Thursday, May 27, 2010

Special Education Law 101 - Part II Revisited

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Beginning last week, I have been running a repeat series I wrote a few years ago on the basics of special education law, with a few updates as appropriate. This is part two.

Today's post is on the requirement of the least restrictive environment, which along with FAPE is one of the twin towers required by IDEA. People are often amazed when I tell them that the word "inclusion" is not contained in IDEA. Instead the requirement is that a child with a disability be educated in the "LRE." Sometimes our fascination with FAPE overshadows the LRE analysis, but it is one of the key components of the law.


Special Ed Law 101- Part II

The Requirement of LRE (least restrictive environment)

In addition to the requirement of FAPE, which was discussed in a previous post, the IDEA also requires that to the “…maximum extent appropriate, children with disabilities … are educated with children who are not disabled, and special classes, separate schooling or other removal of children with disabilities from the regular education environment occurs only when the nature or severity of the disability of a child is such that education in regular classes with the use of supplementary aids and services cannot be achieved satisfactorily. IDEA, § 612(a)(5). See, 34 C.F.R. §§ 300.114 to 300.119. This is known as "LRE."

The Supreme Court has not yet ruled on the issue of LRE, but a number of Circuit Courts of appeal have provided some guidance. For example, the Fifth Circuit has developed a two pronged analysis: the first question is whether the education of the student with a disability in the regular classroom, with the use of supplemental aids and services, can be satisfactorily achieved, and if it cannot, whether the school district has provided the student with interaction with non-disabled peers to the maximum extent appropriate. Daniel RR v. State Board of Education 874 F.2d 1036, 441 IDELR 433 (5th Cir. 1989). (See decisions in your circuit.)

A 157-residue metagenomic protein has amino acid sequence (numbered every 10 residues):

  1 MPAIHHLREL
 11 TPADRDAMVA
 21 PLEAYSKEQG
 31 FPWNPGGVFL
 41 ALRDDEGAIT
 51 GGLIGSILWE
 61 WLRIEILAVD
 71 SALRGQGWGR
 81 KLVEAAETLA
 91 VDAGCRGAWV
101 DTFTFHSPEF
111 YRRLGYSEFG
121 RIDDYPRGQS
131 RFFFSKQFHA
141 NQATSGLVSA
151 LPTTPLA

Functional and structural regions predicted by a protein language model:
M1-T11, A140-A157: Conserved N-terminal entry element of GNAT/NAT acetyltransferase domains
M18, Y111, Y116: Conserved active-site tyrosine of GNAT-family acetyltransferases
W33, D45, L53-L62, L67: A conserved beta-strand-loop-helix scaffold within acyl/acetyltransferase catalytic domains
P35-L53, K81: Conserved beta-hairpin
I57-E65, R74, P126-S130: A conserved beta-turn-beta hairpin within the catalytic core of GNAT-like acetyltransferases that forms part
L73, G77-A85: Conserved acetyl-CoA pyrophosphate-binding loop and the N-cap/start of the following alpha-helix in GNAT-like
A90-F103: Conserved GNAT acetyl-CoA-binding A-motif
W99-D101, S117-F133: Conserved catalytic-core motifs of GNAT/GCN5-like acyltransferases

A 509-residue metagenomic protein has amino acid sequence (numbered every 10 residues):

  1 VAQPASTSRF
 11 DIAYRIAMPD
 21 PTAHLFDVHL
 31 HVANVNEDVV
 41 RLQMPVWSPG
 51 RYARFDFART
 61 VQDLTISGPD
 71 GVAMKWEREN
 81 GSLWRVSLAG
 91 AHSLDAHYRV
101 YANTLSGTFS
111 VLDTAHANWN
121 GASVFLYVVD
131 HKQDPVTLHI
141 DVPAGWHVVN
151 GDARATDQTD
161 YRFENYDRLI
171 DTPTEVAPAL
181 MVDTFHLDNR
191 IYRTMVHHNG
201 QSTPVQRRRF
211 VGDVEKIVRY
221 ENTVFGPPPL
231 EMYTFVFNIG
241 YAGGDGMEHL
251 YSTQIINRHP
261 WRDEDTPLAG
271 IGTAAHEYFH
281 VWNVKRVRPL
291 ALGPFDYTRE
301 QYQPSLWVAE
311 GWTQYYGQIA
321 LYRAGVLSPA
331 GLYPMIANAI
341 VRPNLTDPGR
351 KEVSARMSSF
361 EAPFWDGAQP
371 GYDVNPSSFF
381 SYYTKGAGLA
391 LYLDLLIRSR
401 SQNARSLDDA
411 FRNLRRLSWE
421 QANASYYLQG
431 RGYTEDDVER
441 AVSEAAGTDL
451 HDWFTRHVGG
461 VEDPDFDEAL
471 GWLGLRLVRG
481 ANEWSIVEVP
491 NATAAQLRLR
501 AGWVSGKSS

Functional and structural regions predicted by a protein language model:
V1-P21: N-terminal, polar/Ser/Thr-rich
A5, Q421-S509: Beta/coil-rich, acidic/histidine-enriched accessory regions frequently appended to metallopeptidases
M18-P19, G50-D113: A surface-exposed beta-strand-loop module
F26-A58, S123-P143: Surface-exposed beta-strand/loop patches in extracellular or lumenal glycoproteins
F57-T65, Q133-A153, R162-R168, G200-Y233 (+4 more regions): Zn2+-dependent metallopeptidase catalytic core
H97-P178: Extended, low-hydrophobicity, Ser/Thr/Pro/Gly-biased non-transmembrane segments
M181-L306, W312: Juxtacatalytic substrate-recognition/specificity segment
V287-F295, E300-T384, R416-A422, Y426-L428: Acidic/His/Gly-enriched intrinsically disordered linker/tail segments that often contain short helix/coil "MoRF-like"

The special education law, then, requires that a child with a disability be provided a FAPE (free and appropriate public education) and that it be provided in the LRE (least restrictive environment that is appropriate for the child). These are the key legal requirements of special education law.


10 comments:

  1. In my state being educated with non-disabled students means that as long as they are in the same building,but in segreated classes, they are being educated "with" non-disabled peers because they can interact at lunch and recess......

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  2. Many district in VA are pushing inclusion even when it is not in the best interest of the child because they are going overboard with LRE.......We need good in middle

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  3. Thank you Anon & Anon,

    Two different ends of the spectrum.

    I appreciate your comments.

    Jim